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RA: 18h 18m 26.9s
Dec: −18° 24′ 22″
Ch: MSA:1368, U2:339, SA:15
Ref: NGC/IC, Archinal&Hynes (2003)
Type: open cluster, 12r
Mag: B=?, V=11.1
NGC 6603, a relatively small and faint cluster, is not M24. The Messier object is actually IC 4715, which see for more.
A catalogue of star clusters shown on Franklin-Adams chart plates. Mem.R.A.S., 60(5), 175-186.
Raab, S. (1922) A research on open clusters. Lund Medd. Astron. Obs. Ser. II, 28, 1.
Discussed, based of F-A plates.
Doig, P. (1925) Notes on the nebulae and clusters in Webb's 'Celestial Objects for Common Telescopes' (Sixth edition, Vol.ii). Part IV. M.N.R.A.S., 36(2), 58.
Trumpler (Lick Obs Bul, Vol 14, No. 420) gives the diameter as 4.5' and the class as 1 2 r.
"cluster, fairly condensed, in one of the richest regions of the MilkyWay"
Bailey, S.I. (1908) A catalogue of bright stars and nebulae. Ann.Harv.Coll.Obs., 60(8), 199.
The RNGC (Sulentic and Tifft 1973) notes that this is a 11.5 mag open cluster.
Phil Harrington (Sky&Telescope, July, 1992) writes: "... NGC 6603 appears as a rich, albeit faint, glow measuring 5' across and accented with a few feeble points of 14th mag light. Although most definitely an open cluster, the misty appearance of NGC 6603 has led more than a few observers to believe it's a globular. Only after closer examination with higher magnifications and larger apertures will the true nature of NGC 6603 be revealed."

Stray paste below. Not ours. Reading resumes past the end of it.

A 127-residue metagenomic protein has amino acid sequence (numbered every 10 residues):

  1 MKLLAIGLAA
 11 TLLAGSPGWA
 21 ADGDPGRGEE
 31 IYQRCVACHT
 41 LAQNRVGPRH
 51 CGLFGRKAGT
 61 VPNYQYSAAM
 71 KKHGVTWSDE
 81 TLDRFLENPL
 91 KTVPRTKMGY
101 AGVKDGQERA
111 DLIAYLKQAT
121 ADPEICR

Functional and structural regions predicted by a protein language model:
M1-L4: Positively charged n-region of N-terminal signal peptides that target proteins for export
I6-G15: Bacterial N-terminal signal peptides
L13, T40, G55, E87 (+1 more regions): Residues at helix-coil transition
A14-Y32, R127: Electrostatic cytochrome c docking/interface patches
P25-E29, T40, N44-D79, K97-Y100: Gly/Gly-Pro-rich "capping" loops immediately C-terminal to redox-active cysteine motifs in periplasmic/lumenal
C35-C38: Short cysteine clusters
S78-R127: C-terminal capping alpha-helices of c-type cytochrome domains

Donald J. Ware:"Has sometimes been erroneously identified as M- 24. This cluster is a small and tightly gathered grouping of stars which is best seen through a telescope."
Steve Coe, observing with a 13" f/5.6, notes: "Bright, pretty large, very rich, very compressed, 33 stars counted at 165X. Nice reddish-orange 10th mag star on south side."
12-inch Meade, 40mm eyepiece, 53' fov. 1997-08-05, fair sky conditions "Cluster easy visible with well condensed bright stars in an elongated haziness. Relatively rich and busy starfield." [Magda Streicher, Pietersburg 23-53S, 29-28E]
12-inch f/10 SCT (EP: 2-inch 40mm SW 76x 53' fov; 2-inch 14mm UW 218x 23' fov)
Cluster easy visible with condensed faint stars in a slightly elongated northeast to south western direction and covered in haziness. Although if form part of the rich and busy Sagittarius Star Cloud it stands out well against the star-field. A few strings south can be seen running out into the field of view.
The Messier objects
The Bennett objects
The Caldwell list
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